Lotus premiere

Jayme Stone’s Lomax Project (Canada, USA)
Focusing on songs collected by legendary folklorist and field recording pioneer Alan Lomax, this ‘collaboratory’ led by Canadian banjo player Jayme Stone brings together some of North America’s most distinctive and creative roots musicians to revive, recycle, and re-imagine traditional music. The song list includes Bahamian sea chanties, African-American a cappella singing from the Georgia Sea Islands, ancient Appalachian ballads, fiddle tunes, and work songs collected from both well-known musicians and everyday folk: sea captains, cowhands, fishermen, prisoners, and homemakers. This was and is music of the people. Lomax Project album collaborators are many; those likely to be on hand for Lotus include Jayme on banjo, Grammy Award winner Tim O’Brien on fiddle, Margaret Glaspy on guitar, and Moira Smiley on accordion. The Lomax Project is this year’s Lotus Dickey Artist, honoring that late, great Indiana old-time musician and song writer.
Lotus premiere

Jessica Fichot (USA)
Los Angeles-based chanteuse, songwriter, and accordionist Jessica Fichot is a lot like her hometown of Paris: French at heart, but with a soul that’s truly international. Drawing from a French, Chinese, and American upbringing, her music fuses styles and languages, taking the listener on a journey out of the French chanson tradition and into the realms of gypsy jazz, 1940s Chinese swing, international folk, and her own imagination. Jessica visited Lotusland for the first time back in 2010; she returns to Bloomington with a new album sung in Mandarin: Dear Shanghai. Armed with accordion, toy piano, and multilingual vocals, Fichot has toured the world with her quartet of like-minded multi-culturalists. Préparer pour la béatitude musicale, dear Francophiles.

Kardemimmit (Finland)
The four young women of Kardemimmit sing and play the Finnish national instrument – the kantele. If you’re new to the kantele, think zither or dulcimer: the quartet has mastered both the 15-stringed and 38-stringed varieties. The distinctive sound of this plucked acoustic instrument and their delicate, tight vocal harmonies in a style of singing known as reki make Kardemimmit a standout contemporary Nordic ensemble. Maija Pokela, Jutta Rahmel, Anna Wegelius and Leeni Wegelius perform traditional Finnish songs as well as their own modern, original folk music – adding to a long and dynamic musical tradition. This quartet racked up an enthusiast following of B-town fans when they played Lotus two years ago; their live performances are simply divine.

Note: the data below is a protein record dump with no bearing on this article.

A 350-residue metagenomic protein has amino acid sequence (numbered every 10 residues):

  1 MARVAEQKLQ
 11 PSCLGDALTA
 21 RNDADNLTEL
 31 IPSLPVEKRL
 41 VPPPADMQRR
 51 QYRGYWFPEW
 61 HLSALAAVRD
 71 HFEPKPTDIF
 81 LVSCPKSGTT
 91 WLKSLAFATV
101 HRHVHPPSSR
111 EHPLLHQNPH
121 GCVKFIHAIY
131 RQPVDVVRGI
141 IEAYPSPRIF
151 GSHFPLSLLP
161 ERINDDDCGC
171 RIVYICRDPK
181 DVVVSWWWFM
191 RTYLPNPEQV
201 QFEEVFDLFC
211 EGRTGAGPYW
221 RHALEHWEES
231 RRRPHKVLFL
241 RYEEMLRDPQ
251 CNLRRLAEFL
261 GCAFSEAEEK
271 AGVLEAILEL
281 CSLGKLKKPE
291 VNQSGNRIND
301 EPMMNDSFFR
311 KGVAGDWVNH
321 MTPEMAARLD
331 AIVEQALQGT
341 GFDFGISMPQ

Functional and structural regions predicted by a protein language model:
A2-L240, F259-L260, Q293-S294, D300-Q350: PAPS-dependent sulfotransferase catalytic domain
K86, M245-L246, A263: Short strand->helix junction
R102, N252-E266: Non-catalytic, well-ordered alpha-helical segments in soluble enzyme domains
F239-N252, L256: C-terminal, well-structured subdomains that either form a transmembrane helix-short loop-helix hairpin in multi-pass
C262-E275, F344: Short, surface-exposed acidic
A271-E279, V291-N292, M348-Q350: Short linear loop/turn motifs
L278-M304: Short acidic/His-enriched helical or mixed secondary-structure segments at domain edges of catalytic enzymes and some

Karolina Cicha & Bart Pałyga (Poland)
Karolina Cicha’s impassioned, compelling interpretations of the old songs of the Kresy (the Polish Eastern Borderlands) mix folk tradition, rock and pop, and performance art. Karolina sings in the languages of the Kresy: Polish, Belorussian, Ukrainian, Russian, Lithuanian, Tatar, Romani, Yiddish, and even Esperanto — and while her primary instrument is the accordion, she is a self-taught multi-instrumentalist. A student of Poland’s diverse cultural traditions, Karolina honed her art at the renowned Gardzienice Academy for Theatre Practices. With cellist and vocalist Bart Pałyga, Karolina brings a new boldness and energy to old songs of Poland’s multi-ethnic cultural landscape.
Lotus premiere

Lotus Dickey Song Workshop (USA)
Bloomington folk music maestro, Grey Larsen, will once again recruit a cadre of his pals to lead a workshop on the songs of Hoosier singer/songwriter Lotus Dickey (1911-1989). Lotus was a Hoosier treasure; his curious, humble, gentle spirit inspired everyone who knew him. The workshop is an occasion to celebrate Lotus Dickey’s contributions to the art and life of Indiana and to enjoy the power of voices united in song.
ONE SHOW ONLY

Lula Pena (Portugal)
Fado, the signature musical tradition of Portugal, is embodied in the voice and music of Lula Pena. Elements of Portuguese folk music, French chanson, Cape Verdean morna, and Brazilian bossa nova color Lula’s music, but its heart is in fado. Her deep, sensitive voice and spare guitar work communicate the feeling of powerful longing, or saudade, essential to the genre. Thoughtful, emotional, poetic, stark, mesmerizing: all apply to her unforgettable performances. Lula has rarely toured outside Portugal, and Lotus is proud to present her at this year’s festival.
Lotus premiere

Maarja Nuut (Estonia)
Lyrical, trippy, trancelike, transcendent: fiddler Maarja Nuut creates remarkable soundscapes from the traditional dance tunes, songs, and stories of her native Virumaa in Northern Estonia. Using electronics, she often builds from a single violin motif, deftly looping it and adding harmonic layers with voices and violin improvisations. An Estonian loopmaster in the Andrew Bird/Robert Fripp mode, Maarja spins inventive and beautiful sounds from simple musical origins. Her performances are unforgettable: deeply folkloric, yet thoroughly modern. Her premiere at Lotus is not to be missed.
Lotus premiere

Martha Redbone Roots Project (USA)
Martha Redbone is an Independent Music Award-winning musician of Cherokee, Choctaw, Shawnee, and African-American descent. Martha explores traditional and modern variations of folk, roots, blues, tribal, and soul music. She launched the Martha Redbone Roots Project in 2012 with release of The Garden of Love – Songs of William Blake, a collection of 18th-century poems set to the music of Appalachia. Her latest project, Bone Hill, is an interdisciplinary theater work that brings to light the post-slavery history of people of color working the coal mines of Appalachia amid Jim Crow laws. The music is radically wide-ranging – from traditional Cherokee chants and lullabies to bluegrass, blues, gospel, jazz, rock and roll, R&B, and funk – all powered by her magnificent voice. In the words of collaborator Roberta Uno, “Martha’s music is ancestral, soul-shaking, and elevating.”
Lotus premiere

Nano Stern (Chile)